Afforestation, Reforestation and Nature Preservation
The project will rehabilitate 300 hectares of the Manjarisoa tropical inland forest in Eastern Madagascar by planting over 194k trees from 5 fast-growing endemic species. The project helps stop an industrial fishing project in the area, and will reintroduce endangered lemurs to their native habitat.
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Wildsense is a revolutionary project certifier, with the ambition to scale down costs and time related to the certification of reforestation and ecosystem restoration projects. Their goal is to cut down middlemen and connect project developers directly with financers to ensure that the largest part of the investment reaches projects on the ground.
Wildsense carefully selects projects based equally on their impact on carbon, biodiversity and local livelihoods. Wildsense's selection criteria follow a recognized and strict set of rules:
Cutting-edge satellite imagery is used to verify forest cover on a monthly basis. In addition, annual field audits are being performed. In this manner, Wildsense complies with recognized principles set forth by the Taskforce on Scaling Voluntary Carbon Markets (TSVCM) and the Intergovernmental Panel on Climate Change (IPPC):
The Manjarisoa Tropical Inland Reforestation Project Phase I by ForestCalling Action
Since 2020, ForestCalling Action has been working towards curbing deforestation and saving tropical forests of Madagascar. Their model focuses on acquiring threatened rainforests with the goal to create natural reserves, and to protect their biodiversity and ecosystems. In 2021, they restored over 25 ha of the Rabesoa forest in Madagascar, protecting an estimated 200 lemurs which are an endangered species on the island. In addition to reforestation efforts, their aim is to create local employment by hiring local scientists, managers and forest rangers, all committed to protecting threatened territories.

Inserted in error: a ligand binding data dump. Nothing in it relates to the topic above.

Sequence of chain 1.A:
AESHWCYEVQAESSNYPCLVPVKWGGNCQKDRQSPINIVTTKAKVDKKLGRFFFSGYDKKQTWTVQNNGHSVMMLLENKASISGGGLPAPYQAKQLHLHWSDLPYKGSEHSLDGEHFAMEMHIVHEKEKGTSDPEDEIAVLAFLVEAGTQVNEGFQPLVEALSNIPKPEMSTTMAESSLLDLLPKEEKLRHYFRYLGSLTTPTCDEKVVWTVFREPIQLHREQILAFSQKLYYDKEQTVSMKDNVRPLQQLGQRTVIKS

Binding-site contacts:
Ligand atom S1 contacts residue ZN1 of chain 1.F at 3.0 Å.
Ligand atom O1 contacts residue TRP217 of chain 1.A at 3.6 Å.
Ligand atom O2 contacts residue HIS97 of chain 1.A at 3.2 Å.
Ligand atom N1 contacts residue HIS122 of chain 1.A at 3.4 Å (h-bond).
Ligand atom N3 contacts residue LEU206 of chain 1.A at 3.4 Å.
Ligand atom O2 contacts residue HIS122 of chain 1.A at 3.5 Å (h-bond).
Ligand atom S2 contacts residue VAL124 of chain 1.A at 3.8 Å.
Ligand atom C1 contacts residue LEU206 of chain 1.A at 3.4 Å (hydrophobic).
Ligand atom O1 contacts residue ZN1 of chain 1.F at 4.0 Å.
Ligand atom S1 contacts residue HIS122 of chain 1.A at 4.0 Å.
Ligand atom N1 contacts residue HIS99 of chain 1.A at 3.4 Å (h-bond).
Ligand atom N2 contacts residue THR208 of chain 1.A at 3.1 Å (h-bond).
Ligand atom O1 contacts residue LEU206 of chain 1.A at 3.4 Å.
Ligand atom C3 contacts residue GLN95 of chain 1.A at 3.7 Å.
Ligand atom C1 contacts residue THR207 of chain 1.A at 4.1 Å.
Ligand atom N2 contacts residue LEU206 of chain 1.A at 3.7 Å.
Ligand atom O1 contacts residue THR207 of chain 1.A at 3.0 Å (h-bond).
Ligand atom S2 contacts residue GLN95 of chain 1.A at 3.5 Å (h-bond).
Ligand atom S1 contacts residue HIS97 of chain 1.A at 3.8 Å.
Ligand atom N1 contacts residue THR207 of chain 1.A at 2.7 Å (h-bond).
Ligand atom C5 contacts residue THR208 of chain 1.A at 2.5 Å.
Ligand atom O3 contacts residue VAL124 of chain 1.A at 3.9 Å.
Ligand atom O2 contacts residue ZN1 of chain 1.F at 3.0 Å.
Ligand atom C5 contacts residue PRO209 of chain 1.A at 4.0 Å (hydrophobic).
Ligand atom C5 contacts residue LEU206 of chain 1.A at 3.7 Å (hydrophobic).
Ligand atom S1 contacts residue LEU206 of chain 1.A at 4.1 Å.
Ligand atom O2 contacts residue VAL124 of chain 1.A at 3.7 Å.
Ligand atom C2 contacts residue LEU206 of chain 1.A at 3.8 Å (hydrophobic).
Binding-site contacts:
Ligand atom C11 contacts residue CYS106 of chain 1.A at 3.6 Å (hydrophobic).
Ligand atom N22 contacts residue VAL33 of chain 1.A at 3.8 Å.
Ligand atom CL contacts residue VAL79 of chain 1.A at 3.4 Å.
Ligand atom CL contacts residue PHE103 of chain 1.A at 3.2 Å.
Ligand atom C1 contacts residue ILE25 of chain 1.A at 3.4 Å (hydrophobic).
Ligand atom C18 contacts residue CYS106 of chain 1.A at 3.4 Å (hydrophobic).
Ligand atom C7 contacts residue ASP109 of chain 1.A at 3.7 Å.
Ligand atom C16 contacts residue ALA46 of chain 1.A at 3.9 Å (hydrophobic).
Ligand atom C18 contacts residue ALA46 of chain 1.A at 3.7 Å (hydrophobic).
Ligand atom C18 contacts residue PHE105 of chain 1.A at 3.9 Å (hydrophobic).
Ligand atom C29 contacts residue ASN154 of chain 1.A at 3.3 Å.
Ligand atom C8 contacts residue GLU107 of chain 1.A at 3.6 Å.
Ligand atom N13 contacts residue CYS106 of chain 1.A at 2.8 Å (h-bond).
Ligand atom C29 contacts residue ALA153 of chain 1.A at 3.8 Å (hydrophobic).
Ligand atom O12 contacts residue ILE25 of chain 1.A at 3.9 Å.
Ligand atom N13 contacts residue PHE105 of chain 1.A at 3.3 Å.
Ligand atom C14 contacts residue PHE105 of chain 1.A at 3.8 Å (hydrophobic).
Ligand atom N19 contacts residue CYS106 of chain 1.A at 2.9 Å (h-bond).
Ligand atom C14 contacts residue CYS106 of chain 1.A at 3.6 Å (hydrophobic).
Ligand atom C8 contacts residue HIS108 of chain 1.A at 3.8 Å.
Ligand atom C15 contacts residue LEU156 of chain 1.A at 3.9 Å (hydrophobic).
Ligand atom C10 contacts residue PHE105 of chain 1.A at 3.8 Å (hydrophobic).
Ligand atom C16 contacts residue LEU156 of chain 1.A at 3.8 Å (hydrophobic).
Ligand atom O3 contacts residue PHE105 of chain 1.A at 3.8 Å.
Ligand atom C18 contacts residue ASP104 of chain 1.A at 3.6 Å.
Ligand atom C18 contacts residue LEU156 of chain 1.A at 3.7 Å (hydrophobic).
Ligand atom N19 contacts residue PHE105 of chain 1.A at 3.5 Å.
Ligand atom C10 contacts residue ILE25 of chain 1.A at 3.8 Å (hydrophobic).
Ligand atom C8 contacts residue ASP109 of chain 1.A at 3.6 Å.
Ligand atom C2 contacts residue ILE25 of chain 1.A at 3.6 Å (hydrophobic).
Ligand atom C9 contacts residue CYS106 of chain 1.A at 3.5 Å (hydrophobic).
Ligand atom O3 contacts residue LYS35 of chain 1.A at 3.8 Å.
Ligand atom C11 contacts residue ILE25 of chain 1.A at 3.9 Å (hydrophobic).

5 fast-growing endemic species have been selected to be planted on the site to foster the reintroduction of the lemur: Aramy (Canarium madagascariense), Harongana (Harungana madagascariensis), Mantaly (Terminalia mantaly), Tavolo (Cryptocarya crassifolia), and Vintananona (Calophyllum chapelieri). These tree species are only found in Madagascar and have a carbon sequestration capacity ranging from 0.46 tCO2e to 1.88 tCO2e per tree over the next 20 years, and a planting density of around 400 to 1,600 trees per hectare. The reforestation plan has been designed based on the Malagasy National Inventory, research from the CIRAD, and local informal data (i.e experience from other project developers and nurseries in the region).
The planting of 194,484 endemic trees over the 300 ha will absorb approximately 115,951 t CO2e of which 92,761 can be sold as carbon credits. The remaining 23,190 will be set aside as an insurance pool to make up for any potential losses in case of unexpected events.
In this phase of the Manjarisoa restoration project, 91 people will be hired for different activities such as the creation of the nursery, sowing, planting, operational coordination, guarding the forest, technical supervision, administrative work and financial management. Local communities will be paid more than local living wages for their work and ForestCalling will aim at achieving gender parity within its local hires. In Phase II of the project, a more comprehensive social program will be carried out, including the development of local economic alternatives, to decrease dependence on the forest as a resource. This program will be aimed at improving local livelihoods and securing the protection of the forest for the entire duration of the project, and beyond. In Phase III of the program, more locals will be hired to work in the lemurs reintroduction center.